(AP) - One official said the suicide attackers planned to use a peroxide-based solution that could ignite when sparked by a camera flash or another electronic device.
The test run was designed to see whether the plotters would be able to smuggle the needed materials aboard the planes, these officials said. They spoke only on condition of anonymity because of the sensitivity of the subject matter.
The details of the alleged plot surfaced as the administration posted a maximum code-red alert for passenger flights from England to the United States and banned liquids from all carry-on bags.
The security upgrade triggered long lines at airports across the country, and governors in at least two states activated National Guard troops to help provide protection.
"This was a well-advanced plan," Homeland Security Secretary Michael Chertoff told reporters as British authorities announced the arrests of 24 alleged plotters. "In some respects suggestive of an al-Qaida plot."
Los Angeles Mayor Antonio Villaraigosa said as many as 10 flights had been targeted.
Other officials said they were United, American and Continental Airlines routes from Britain to the major U.S. summer tourist destinations of New York, California and Washington, D.C. These officials declined to provide details on when the plotters intended to strike.
Virginia's deputy homeland security director, Steven Mondul, said that in a morning conference call, federal officials pointed to New York's John F. Kennedy Airport, Los Angeles International and Dulles Airport outside Washington as "major destinations for flights originating from the United Kingdom." No specific warnings were issued for these facilities, he added.
The red alert for flights from Britain was the first since the color-coded warning system was developed in the wake of the 2001 terror attacks.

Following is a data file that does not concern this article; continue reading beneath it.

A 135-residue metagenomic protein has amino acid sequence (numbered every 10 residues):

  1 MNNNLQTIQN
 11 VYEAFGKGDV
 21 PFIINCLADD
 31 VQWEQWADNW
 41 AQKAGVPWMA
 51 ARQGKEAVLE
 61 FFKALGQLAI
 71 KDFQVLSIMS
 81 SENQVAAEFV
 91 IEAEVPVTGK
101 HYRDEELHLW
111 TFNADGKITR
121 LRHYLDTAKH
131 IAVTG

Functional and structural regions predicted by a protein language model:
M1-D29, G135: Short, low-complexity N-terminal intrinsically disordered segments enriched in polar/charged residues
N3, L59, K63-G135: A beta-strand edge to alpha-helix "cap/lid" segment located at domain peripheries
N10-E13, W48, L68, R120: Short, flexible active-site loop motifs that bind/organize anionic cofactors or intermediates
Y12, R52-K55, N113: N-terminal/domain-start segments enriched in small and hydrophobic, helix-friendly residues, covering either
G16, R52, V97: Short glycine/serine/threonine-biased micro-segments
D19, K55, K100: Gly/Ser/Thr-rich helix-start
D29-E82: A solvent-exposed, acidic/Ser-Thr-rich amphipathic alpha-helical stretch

The decision to ban nearly all liquids from passenger cabins was reminiscent of the stringent rules imposed when planes were allowed back in the skies for the first time afterward the Sept. 11 attacks.
"No liquids or gels will be allowed in carry-on baggage," Chertoff said. "There will be exceptions for baby formula and medicines, but travelers must be prepared to present these items for inspection at the checkpoint, and that will allow us to take a look at them and make sure that they're safe to fly."
That meant water containers, soft drinks, coffee cups and more had to be shed by passengers waiting to board their flights.
Women travelers surrendered bottles and jars of creams and lotions from their makeup kits.
At Dulles, one passenger fished a bottle of Tequila from a carry-on bag. It joined the rest of the newly classified contraband in a trash container.
The decision to raise the terror level for flights from Britain to "red" indicated a severe risk of terror attacks. The change requires airlines to provide the government with an advance list of passengers aboard affected flights. Previously, passengers names had to be provided within 15 minutes after take-off.
All other flights to and within the United States were put under an "orange" alert, one step below red, but an escalation from the "yellow" status that had been in effect.
Administration officials sought to reassure the traveling public at the same time they imposed heightened security restrictions.
"Today, air traffic is safe, and air traffic will remain safe precisely because of the measures we are adopting today," Chertoff said.
White House spokesman Tony Snow said President Bush had been briefed in advance of the events, and had approved raising the alert to red on flights from England.
In brief remarks from Green Bay, Wis., the president said the events showed the nation "is at war with Islamic fascists."
Senior lawmakers also received advance word. Several said they had been briefed by Homeland Security or CIA officials as early as Monday.
Word of the plot quickly became grist for the midterm election campaign, with less than 100 days to run.
House Democratic Leader Nancy Pelosi said events reinforced the need to implement the recommendations of an independent 9/11 commission, a reminder of one of her party's main campaign promises.
In Ohio, Republican chairman Bob Bennett accused the Democrats' senatorial challenger of voting against funds "for the very types of programs that helped the British thwart these vicious attacks."
(Copyright 2006 by The Associated Press. All Rights Reserved.)